The unemployment rate nationwide is 14.5 percent, the government says. A sluggish economy and an increased cost of living after a recent hike in fuel prices is making life harder for those without work and is having a profound impact on the living standards of refugees.
"Residents of refugee camps are fighting an uphill battle to make ends meet. They are living in a vicious circle; the poorer they get, the less educated they become, meaning they will always struggle to find jobs," said Mohammad Akel, a member of the Jordanian parliament who represents Baqaa refugee camp, 20 km west of Amman and the largest camp in the kingdom.
There are 13 Palestinian refugee camps scattered around Jordan housing some 1.6 million people, according to the United Nations’ agency for Palestine refugees (UNRWA). The vast majority fled to the kingdom after the Arab Israeli wars of 1948 and 1967.
The recent study stated that 31 percent of Palestine refugees live below the poverty line in Jordan.
For women, it is much harder to find work because of social and religious restrictions. Their relatives may refuse to allow them to work in jobs which involve working closely with men. In addition, women are less educated than men because the little money families have for education is typically spent on boys.
"Refugee camps contain some of the brightest women in the country, but with no money they cannot pursue higher education. Many turned to unskilled labour or join an army of unemployed women when they are most needed to help their families," said Akel.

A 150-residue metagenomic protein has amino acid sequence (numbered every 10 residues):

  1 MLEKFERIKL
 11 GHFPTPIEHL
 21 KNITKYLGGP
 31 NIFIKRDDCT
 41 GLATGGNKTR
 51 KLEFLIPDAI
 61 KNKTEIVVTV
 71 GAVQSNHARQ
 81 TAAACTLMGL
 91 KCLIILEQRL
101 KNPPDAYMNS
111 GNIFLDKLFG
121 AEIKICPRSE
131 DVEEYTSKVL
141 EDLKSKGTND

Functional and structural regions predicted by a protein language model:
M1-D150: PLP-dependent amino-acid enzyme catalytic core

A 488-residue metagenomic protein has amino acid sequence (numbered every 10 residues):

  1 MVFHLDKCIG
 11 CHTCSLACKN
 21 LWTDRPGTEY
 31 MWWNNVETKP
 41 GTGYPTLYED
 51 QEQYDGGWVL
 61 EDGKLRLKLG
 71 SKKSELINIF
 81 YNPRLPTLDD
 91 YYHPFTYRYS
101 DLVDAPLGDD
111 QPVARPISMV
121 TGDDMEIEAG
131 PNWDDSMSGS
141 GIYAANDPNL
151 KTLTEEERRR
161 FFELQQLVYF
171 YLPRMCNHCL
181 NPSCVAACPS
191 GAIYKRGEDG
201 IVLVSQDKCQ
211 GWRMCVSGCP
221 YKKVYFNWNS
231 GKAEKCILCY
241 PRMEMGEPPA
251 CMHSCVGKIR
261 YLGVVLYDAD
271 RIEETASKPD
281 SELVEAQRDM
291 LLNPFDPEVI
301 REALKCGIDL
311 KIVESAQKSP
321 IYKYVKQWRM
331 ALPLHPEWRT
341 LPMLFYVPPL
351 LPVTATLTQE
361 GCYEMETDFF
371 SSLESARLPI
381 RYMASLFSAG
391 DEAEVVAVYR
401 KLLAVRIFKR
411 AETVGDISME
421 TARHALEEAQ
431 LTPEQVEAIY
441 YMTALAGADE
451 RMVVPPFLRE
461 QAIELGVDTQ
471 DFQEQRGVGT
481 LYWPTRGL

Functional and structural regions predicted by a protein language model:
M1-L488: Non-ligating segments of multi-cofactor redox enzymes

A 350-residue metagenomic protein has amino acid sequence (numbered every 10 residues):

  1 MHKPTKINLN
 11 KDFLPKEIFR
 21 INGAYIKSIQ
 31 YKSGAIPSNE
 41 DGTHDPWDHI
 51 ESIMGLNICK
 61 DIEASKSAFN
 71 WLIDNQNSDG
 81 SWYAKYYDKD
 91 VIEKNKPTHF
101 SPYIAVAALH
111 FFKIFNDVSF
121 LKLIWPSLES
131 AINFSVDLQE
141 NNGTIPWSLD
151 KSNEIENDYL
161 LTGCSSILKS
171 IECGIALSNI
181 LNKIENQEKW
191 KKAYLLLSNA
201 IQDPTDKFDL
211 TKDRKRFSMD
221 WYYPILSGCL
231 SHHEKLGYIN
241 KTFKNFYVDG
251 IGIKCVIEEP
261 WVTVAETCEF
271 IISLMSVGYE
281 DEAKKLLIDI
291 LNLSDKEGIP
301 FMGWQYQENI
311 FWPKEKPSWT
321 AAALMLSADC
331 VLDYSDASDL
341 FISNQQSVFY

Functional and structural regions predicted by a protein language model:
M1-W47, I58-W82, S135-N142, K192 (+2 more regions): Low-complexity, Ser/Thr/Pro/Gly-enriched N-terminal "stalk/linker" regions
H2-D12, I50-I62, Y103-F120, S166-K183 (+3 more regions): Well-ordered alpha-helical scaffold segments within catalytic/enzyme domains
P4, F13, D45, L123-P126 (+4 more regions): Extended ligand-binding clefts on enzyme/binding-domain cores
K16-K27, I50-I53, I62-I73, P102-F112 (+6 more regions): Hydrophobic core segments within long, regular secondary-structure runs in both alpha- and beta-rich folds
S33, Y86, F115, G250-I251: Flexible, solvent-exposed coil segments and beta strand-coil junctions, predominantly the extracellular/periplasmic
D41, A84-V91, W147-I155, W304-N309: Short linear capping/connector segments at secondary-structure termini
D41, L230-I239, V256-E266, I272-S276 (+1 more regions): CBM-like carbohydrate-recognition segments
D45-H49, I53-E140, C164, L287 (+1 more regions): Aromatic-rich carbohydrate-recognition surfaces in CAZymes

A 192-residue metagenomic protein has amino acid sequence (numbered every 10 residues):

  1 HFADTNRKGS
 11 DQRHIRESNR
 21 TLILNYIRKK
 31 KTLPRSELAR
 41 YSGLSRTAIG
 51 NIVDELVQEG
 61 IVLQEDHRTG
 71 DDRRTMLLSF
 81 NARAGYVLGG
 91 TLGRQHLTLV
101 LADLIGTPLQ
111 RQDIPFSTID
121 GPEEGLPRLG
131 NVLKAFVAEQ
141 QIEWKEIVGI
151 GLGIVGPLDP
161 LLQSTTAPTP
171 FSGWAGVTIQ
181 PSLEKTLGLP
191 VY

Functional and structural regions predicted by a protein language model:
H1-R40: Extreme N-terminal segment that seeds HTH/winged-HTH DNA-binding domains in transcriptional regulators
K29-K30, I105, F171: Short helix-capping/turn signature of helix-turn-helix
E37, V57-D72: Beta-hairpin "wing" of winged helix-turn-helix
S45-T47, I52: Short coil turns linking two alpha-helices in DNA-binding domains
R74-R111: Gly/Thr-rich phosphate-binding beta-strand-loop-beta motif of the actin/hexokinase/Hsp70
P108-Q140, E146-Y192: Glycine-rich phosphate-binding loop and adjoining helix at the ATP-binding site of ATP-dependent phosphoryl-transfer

"We need universities or scholarships to improve their chances of getting jobs," he added.
An official from the Jordanian Ministry of Higher Education said the government allocated 200 scholarships annually to Palestine refugees. Akel says this is not enough.
Officials from UNRWA say the organisation has opened its doors to women interested in acquiring skills to enter the job market.
Fuzeih Mohammad, 46, said she purchased a sewing machine last year thanks to a UNRWA microfinance scheme after having completed the necessary training programme.
Fuzeih lives in Wehdat refugee camp in the heart of the capital. She can now make clothes for her eight children and help her husband by bringing in extra money.
Fuzeih hopes her children will get a better chance in life than her.
"I am working day and night to help my family. What to do? This is our destiny. I have to keep on working although I do not see with my eyes like before," she said.
Fuzeih said her greatest wish is to send her elder son, Jawad, to university. "I do not want him to suffer like us. But that is not going to be easy because education costs a lot these days," she added.
This article was produced by IRIN News while it was part of the United Nations Office for the Coordination of Humanitarian Affairs. Please send queries on copyright or liability to the UN. For more information: https://shop.un.org/rights-permissions